Broad-nosed bats and evening bats
Order : Chiroptera
Family : Vespertilionidae
Subfamily : Vespertilioninae
Genus : Nycticeius
Facts about the genus Nycticeius, the broad-nosed bats and evening bats
All evening bats are insect-eaters.
Evening Bats are most abundant in the eastern half of the state.
Evening bats are slightly smaller than the Mexican free tails.
Evening bats are thought to remain active throughout the winter.
Greater Broad-nosed bats are, as in all insectivorous bat species, highly susceptible to insecticides both directly and indirectly (on their food source).
Meet Our Bats The Evening Bat Nycticeius humeralis Back to Meet Some Bats Evening bats are found throughout the southeastern United States, from southern Pennsylvania to Florida.
Scientific name: Nycticeius is from the Greek word nyktios (belonging to the night) and humeralis, the specific name, is Latin meaning (pertaining to the shoulder).
Some evening bats are thought to migrate to warmer climates and remain active year round, while others in the northernmost parts of their range are believed to hibernate in buildings and under loose tree bark.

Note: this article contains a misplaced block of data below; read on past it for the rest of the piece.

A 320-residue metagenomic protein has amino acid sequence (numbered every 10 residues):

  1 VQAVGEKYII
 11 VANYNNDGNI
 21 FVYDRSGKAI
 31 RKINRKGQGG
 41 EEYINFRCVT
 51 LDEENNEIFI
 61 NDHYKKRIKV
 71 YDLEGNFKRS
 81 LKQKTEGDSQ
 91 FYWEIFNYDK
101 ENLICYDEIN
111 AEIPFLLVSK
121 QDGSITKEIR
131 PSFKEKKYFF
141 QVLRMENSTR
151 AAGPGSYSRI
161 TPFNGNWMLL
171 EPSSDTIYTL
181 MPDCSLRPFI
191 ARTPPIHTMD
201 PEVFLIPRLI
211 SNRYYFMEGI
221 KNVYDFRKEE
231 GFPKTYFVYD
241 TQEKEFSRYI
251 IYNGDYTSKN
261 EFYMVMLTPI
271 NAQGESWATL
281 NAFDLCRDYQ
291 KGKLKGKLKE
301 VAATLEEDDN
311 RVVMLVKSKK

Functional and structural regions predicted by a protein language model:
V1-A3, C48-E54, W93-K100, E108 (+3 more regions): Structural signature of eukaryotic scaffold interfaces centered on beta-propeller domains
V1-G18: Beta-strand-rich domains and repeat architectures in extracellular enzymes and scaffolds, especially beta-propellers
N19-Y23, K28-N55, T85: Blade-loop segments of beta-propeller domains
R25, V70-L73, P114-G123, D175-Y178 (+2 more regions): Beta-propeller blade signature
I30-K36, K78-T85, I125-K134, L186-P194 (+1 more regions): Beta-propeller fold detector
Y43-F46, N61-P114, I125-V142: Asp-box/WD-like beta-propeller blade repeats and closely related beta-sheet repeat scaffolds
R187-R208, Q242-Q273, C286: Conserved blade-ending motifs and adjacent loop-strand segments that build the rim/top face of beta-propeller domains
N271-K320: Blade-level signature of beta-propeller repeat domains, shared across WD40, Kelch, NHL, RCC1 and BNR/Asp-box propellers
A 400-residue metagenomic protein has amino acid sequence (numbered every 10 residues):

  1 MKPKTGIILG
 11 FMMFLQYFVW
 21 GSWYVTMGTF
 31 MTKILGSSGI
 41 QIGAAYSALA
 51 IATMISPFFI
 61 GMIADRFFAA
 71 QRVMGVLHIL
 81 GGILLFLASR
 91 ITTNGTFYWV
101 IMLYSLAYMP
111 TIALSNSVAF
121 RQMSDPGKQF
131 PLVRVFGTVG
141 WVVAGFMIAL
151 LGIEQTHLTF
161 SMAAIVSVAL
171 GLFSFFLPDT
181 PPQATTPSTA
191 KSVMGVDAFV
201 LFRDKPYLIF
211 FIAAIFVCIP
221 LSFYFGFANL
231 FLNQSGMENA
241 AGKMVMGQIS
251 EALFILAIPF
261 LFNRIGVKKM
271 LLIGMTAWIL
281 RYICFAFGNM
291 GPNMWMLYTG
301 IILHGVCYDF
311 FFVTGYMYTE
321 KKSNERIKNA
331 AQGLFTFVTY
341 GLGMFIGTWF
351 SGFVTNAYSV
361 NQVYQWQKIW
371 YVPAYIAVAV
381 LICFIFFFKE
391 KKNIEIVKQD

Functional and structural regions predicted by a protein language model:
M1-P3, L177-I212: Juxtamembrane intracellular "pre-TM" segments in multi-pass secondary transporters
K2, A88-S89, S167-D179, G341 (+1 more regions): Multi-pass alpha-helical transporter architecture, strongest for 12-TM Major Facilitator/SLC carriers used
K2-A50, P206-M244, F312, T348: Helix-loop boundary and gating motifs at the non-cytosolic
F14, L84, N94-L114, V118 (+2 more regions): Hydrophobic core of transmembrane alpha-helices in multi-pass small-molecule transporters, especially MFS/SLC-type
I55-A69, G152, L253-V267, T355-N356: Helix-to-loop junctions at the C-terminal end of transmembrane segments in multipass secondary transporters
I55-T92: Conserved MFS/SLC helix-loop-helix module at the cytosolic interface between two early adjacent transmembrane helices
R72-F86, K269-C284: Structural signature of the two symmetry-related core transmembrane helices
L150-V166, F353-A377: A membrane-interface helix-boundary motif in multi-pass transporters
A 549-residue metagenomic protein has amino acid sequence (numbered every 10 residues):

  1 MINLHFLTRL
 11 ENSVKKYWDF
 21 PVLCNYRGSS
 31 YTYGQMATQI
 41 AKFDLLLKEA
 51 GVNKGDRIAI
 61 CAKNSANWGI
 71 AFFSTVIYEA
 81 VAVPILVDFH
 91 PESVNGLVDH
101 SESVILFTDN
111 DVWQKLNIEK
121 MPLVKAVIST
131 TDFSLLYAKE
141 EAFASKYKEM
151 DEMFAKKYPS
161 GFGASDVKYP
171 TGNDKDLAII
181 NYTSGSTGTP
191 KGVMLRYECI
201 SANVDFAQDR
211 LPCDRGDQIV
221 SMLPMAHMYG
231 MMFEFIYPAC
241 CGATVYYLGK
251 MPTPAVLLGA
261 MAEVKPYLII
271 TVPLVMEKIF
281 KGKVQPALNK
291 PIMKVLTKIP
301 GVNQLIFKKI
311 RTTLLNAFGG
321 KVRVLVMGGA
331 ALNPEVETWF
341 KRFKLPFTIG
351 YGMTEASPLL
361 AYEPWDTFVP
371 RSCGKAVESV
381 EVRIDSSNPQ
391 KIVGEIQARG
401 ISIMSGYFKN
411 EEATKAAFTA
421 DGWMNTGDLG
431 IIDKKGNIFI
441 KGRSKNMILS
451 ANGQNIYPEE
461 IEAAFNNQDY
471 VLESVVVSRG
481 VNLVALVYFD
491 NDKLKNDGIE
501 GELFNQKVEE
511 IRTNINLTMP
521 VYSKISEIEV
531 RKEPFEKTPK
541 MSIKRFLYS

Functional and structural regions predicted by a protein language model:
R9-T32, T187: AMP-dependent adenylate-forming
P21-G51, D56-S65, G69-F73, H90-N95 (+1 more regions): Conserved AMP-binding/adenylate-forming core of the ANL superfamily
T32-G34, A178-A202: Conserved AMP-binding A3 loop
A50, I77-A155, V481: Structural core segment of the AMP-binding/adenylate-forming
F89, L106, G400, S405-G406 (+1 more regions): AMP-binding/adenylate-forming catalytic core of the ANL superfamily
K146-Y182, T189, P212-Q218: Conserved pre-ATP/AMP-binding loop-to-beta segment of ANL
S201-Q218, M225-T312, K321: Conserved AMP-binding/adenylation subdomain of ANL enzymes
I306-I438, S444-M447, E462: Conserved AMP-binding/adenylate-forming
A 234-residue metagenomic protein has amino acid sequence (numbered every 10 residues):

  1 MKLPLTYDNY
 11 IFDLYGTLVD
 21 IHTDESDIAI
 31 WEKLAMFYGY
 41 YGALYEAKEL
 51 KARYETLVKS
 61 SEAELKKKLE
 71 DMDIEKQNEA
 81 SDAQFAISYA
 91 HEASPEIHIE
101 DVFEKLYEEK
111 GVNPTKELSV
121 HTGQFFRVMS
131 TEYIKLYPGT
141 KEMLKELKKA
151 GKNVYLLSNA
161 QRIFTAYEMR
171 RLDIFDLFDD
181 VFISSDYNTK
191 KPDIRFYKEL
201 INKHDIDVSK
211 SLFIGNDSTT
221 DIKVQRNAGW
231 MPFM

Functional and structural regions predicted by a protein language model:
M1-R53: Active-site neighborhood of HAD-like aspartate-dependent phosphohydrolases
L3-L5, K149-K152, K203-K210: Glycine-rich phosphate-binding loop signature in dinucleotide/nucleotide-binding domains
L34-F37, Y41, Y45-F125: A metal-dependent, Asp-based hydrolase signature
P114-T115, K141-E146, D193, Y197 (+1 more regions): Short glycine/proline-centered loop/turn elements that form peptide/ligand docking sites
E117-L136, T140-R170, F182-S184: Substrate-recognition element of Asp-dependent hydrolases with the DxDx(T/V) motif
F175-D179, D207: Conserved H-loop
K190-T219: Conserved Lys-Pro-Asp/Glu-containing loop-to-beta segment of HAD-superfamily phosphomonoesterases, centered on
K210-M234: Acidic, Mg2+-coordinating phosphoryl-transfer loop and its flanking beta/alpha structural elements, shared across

The first evening, bats, is next Thursday.
The other (Nycticeius) is a rare species which focuses its foraging in more pristine habitats. (Full text)
Other information: South eastern broad-nosed bats are mostly found in areas east of the Great Dividing Range in tall wet forest or rainforest, but they have also been found in low open forest near Canberra. (Full text)
Life History The evening bats are insectivorous, with the exception of fish-eating bats. (Full text)
Evening bats are found in temperate deciduous woodlands or mixed woodlands and open areas. (Full text)
Evening Bats are insectivore eating mostly flying insects. (Full text)
Conservation and Management: Evening bats are highly beneficial consumers of insect pests and they coexist well with humans. (Full text)